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  • http://www.gawker.com LancePeters

    It never ceases to amaze me just how much of a fool you make yourself out to be. Congratulations Danny boy, you’ve done it again.

  • Erich Zann

    Lance,
    What a valuable comment! Your wit is only surpassed by your charm.

    • kosekosmou

      Erich, cool story bro

      • danpeterson

        Lance/Kose/Kore/andtenorfifteenothervariouslyspellednames:

        I’m probably going to start trashing your comments if they go on contributing nothing, insulting me, and making no sense.

        Just so you know.

        • Kiwi57

          Dan,

          I don’t know if you’ve noticed, but you seem to have attracted a second “malevolent stalker,” to coin a phrase.

          • danpeterson

            Sigh. Yes, I’ve noticed. And there’s a third one, too. The latter only sends me private emails, but he’s been doing it for almost three months now. Pretty much daily, at least a paragraph or two. And, not seldom, two to four emails per day. Very, very weird.

          • Erich Zann

            Dan,
            I don’t know why you continue to defend your position in the face of such astute criticism as Lance/kosekosmou/etc. is delivering. His comments have certainly set the bar high for the rest of us here. You’ll have to forgive me though. Not all of us can be so brilliant.

          • danpeterson

            Hmmm. So you’ve read through the multiple posts and thousands of words that I’ve devoted to responding to him?

          • Erich Zann

            That was sarcasm, in case it wasn’t clear. To give this person the response he deserved would get me banned from commenting here. You have the patience of a saint for tolerating a single one of these colossal idiots for as long as you have, but three?

          • danpeterson

            Oh, I got it. I’ve paid precisely no attention to him/her.

          • Erich Zann

            Good. I wouldn’t want anyone to think I was attacking you! I figured that any endorsement of korekosmou/Lance/etc. and his tactics would be plainly ridiculous, and I’m sure it would have been under normal circumstances. But I was reminded that korekosmou himself (and possibly others) routinely bombard this blog with equally ridiculous comments and actually mean them. Going just by that one comment of mine, one could be forgiven for thinking I was just another of this genius’s pseudonyms. I definitely wouldn’t want that.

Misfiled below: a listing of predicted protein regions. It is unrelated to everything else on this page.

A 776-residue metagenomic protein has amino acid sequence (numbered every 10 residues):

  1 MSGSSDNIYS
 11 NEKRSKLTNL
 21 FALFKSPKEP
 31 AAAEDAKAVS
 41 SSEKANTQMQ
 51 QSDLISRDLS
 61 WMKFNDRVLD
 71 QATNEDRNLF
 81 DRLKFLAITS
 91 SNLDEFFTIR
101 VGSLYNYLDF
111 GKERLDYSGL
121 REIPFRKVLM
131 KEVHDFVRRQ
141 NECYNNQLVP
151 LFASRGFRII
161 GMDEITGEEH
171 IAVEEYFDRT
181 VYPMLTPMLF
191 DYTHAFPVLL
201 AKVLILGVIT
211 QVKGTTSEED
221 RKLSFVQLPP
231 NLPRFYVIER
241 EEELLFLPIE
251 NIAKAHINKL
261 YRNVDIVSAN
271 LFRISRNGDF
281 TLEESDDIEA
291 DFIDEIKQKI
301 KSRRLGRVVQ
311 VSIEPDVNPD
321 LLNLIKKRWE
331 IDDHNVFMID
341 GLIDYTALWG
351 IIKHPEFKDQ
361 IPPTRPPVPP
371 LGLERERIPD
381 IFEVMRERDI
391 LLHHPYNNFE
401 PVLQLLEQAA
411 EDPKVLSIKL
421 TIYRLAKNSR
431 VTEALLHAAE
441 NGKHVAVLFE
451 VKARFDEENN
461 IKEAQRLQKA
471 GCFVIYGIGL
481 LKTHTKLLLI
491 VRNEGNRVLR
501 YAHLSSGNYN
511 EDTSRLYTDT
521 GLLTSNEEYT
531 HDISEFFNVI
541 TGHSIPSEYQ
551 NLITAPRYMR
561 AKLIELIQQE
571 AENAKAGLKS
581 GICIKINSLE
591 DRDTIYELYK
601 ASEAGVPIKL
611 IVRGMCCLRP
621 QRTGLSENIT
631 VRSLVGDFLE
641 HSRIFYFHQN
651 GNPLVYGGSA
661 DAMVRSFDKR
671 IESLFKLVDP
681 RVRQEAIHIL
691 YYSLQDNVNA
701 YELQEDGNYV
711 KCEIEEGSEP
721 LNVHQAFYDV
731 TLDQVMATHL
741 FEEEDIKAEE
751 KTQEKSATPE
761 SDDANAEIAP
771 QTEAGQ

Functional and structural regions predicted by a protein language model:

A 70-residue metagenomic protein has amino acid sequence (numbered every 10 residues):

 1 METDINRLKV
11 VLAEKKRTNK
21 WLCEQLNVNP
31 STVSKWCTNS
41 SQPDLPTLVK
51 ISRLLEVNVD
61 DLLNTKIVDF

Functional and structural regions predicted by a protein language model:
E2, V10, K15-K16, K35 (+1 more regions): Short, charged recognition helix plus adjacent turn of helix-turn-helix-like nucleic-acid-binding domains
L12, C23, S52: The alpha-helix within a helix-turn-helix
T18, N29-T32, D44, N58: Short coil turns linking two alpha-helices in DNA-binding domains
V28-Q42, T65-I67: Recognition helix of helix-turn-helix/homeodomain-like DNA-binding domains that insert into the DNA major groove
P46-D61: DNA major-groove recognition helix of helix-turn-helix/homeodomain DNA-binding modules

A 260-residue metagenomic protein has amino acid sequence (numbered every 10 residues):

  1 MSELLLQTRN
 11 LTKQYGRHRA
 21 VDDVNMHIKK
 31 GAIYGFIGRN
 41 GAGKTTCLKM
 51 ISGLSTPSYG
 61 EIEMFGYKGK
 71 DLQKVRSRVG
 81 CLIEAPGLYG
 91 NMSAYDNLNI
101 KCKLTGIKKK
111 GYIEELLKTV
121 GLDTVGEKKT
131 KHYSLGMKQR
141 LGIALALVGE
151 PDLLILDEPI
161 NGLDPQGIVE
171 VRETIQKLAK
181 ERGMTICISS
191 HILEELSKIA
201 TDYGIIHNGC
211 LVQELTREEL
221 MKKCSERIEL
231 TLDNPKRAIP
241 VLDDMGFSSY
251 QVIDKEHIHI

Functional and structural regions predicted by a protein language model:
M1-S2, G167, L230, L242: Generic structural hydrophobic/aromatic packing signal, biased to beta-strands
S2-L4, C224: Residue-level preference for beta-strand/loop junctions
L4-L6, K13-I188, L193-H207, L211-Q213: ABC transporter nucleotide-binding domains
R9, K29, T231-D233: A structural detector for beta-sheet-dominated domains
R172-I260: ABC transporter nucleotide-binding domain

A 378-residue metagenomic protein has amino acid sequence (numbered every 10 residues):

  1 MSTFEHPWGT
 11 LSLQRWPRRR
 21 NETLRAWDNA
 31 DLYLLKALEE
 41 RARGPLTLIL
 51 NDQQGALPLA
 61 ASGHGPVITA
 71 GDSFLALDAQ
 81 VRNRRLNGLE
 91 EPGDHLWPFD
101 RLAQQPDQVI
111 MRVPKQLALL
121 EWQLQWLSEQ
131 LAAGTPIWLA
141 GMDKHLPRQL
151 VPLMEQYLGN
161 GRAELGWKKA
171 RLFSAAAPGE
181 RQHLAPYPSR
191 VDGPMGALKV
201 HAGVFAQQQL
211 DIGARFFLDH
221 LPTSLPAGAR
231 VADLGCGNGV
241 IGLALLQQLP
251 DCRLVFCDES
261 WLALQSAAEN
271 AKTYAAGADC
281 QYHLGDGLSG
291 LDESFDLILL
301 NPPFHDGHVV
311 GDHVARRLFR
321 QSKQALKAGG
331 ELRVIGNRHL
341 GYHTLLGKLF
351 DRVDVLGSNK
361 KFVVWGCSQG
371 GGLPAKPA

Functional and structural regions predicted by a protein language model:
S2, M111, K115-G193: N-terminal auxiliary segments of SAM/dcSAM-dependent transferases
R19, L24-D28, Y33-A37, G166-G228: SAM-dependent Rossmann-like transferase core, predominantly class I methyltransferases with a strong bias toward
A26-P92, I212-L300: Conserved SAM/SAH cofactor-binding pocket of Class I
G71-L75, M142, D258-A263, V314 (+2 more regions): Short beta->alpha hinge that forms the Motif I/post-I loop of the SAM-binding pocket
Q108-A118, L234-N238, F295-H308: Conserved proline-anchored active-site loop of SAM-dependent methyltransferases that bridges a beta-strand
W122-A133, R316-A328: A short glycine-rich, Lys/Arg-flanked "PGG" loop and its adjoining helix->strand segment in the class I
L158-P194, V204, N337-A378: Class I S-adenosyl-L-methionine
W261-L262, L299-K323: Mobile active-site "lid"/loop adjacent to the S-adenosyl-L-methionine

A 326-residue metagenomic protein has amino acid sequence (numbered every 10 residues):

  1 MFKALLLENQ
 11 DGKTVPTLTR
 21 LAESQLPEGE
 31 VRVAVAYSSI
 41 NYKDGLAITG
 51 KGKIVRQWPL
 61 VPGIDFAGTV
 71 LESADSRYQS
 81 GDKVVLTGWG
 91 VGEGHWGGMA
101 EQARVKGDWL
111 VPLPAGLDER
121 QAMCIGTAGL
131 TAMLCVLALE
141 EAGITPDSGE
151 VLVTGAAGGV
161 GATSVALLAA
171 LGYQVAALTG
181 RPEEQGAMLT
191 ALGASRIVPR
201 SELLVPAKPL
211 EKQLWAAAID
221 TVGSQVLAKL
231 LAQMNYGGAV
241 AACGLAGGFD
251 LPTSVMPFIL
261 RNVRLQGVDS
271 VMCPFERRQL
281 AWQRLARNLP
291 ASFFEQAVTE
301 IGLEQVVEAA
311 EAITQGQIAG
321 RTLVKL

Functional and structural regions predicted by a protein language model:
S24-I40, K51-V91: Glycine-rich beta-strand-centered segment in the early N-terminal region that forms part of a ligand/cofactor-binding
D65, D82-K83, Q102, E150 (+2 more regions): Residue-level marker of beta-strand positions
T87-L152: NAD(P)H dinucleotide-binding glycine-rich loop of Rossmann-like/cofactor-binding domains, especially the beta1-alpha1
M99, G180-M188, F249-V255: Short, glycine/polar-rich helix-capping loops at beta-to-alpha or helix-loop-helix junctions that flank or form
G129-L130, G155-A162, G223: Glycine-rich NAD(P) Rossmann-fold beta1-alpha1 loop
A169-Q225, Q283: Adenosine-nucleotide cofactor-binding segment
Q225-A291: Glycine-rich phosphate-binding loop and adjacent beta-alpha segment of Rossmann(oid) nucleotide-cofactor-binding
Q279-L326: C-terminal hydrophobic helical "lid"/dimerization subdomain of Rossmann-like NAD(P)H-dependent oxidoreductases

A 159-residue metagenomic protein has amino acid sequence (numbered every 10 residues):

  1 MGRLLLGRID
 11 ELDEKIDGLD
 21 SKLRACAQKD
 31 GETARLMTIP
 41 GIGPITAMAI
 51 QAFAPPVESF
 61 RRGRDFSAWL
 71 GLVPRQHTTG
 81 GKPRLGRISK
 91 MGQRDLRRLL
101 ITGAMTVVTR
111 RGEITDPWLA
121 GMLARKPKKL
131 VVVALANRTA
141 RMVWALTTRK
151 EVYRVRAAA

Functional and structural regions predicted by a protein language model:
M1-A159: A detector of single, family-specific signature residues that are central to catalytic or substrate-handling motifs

• The Old SGM

    I liked both Bill’s article and your discussion above. It might benefit those who are critical of both articles to spend some time studying the scriptures to gain some understanding of what you both were talking about. I believe the scriptures also discuss something about being hot or cold, loving one master and hating the other. They might want to consider doing that instead of making snide comments with no relevance to the topic at hand.

  • Stephen Smoot

    Where did Bill say this? I’d be interested to see his comments in full.

    • danpeterson

      I believe it’s on the Mormon Dialogue and Discussions Board, and I think the thread is called something like “Middle Road Mormons.” Sorry. Don’t have time to look right now.

  • Louis Midgley

    Dan:

    You may be thinking of a tribe called Middle Way Mormons, which is a version of New Order Mormons, which seems to be Recovery Board lite. As you know, I have had an encounter with a Middle Way Mormon on the Mormon Dialogure and Discussions Board over my recent essay in Interpreter. A Middle Way Mormon is, it seems, New Order Mormon lite. Kiwi57 might agree with me that, when someone has a different understanding of both divine and human things, they manifest pukuriri. She might also agree with me that those who pester you are perhaps porangi.

    • Kiwi57

      Kiwi57 does agree with you, on both points. Certainly there’s a lot of riri in both the things they write and the way they express themselves, both here and elsewhere.

      What I cannot see is why anyone would be so anxious to claim for themselves an “identity” involving a belief system they do not embrace. Maybe that’s where the porangi bit comes in.

  • Louis Midgley

    I just checked and Bill Hamblin has been in a conversation, if that is the proper word, on MDDB with people who self identify as Middle Way Mormons and/or New Order Mormons. some of the same folks who were more than a bit annoyed by my recent essay in Interpreter. And these folks self-identify as New Order Mormons and/or Middle Way Mormons. These folks should jettison both of these titles and find a more open and accurate label for their ideology.